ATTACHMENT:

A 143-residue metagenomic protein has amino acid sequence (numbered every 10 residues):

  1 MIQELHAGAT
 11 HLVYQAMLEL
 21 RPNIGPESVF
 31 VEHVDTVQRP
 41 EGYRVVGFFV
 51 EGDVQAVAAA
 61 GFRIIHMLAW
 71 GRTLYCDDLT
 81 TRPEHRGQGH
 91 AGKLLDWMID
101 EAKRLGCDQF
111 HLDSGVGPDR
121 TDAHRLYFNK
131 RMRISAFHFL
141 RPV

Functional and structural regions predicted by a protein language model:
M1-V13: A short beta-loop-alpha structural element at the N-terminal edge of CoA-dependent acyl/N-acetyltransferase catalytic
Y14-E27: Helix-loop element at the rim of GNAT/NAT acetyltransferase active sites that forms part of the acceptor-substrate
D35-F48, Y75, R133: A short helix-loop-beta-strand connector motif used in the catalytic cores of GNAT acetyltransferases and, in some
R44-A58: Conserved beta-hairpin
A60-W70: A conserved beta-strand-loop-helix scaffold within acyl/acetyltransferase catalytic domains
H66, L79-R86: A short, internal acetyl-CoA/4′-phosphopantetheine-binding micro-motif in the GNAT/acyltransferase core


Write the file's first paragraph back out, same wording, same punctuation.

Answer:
A 143-residue metagenomic protein has amino acid sequence (numbered every 10 residues):